War. Sebastien Junger. In the Argo Catalog.
Sebastien Junger is an award winning journalist with a few books under his belt. In his new book, War, he spends time in the hills of Afghanistan with some of the hardiest troops in the United States Army. He makes five trips over the course ofÂ a year, several last a full month. I am not a fan of war, I do not glorify it, I often mock those that bother to fight in them and feel sympathy for those that are/were tricked into fighting or believing that violence makes peace. Put frankly I do not think war ought to be an option other than in self-defense. I was promised the book did not glorify war. Junger claims that to be biased and honest is possible, you have to call it like you see, and he does.
I found the writing tiresome because I am unfamiliar with the jargon of war and the military (LZs and etc.). I found myself yawning at the descriptions of the men, they seem fake even if they are real. I get the distinct impression most of the troop are behaving how they think troops are supposed to behave, the way I act like a bookstore owner and you at like a person that reads book reviews and takes literature seriously. I am not particularly impressed with the ability of someone to carry something heavy, nor to land a plane on a small space, nor to kill another man, nor to act heroic when times demand it. As such the main narrative drive of the book was not of much interest to me. I suspect many people are going to find it fascinating to look into the living quarters and lifestyles of the troops and for them this book is going to be a great read.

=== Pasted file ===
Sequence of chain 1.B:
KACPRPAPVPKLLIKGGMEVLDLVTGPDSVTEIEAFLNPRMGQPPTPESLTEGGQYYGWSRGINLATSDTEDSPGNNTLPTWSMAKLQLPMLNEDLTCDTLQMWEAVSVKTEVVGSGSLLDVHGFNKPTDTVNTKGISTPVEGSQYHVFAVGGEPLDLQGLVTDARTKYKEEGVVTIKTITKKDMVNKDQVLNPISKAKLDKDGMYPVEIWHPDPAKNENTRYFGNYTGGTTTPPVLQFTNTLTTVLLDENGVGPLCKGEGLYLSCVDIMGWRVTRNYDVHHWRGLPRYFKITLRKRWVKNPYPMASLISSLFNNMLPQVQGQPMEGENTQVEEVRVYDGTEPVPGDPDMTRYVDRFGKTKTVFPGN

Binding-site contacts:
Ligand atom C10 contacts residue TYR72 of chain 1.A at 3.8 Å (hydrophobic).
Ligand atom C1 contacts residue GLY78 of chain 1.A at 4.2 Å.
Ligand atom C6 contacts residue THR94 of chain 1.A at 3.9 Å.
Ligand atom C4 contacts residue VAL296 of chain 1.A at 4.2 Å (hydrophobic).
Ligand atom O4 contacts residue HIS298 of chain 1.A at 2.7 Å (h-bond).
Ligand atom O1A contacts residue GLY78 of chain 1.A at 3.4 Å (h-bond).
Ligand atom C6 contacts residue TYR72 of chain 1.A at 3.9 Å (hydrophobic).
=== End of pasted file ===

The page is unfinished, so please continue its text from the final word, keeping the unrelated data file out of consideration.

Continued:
For some this book may create anger and resentment towards the American government, either for how it treats its troops or for getting into the war in the first place. Either way, if you are the type of person to pick up this book it will leave you thinking and demanding answers of one sort or another.
The conclusion of the book is satisfying to me, a person that thinks even the winners of a war lose. The impact of the war on the troops is the real heart of this story and it is a sad one. This book is a cautionary tale for those that want to jump into this or any other war. Even if you are “good” at soldiering it is likely not what you think and you are probably overestimating your ability to live a healthy and happy life outside of the army when you are done, if you live that long.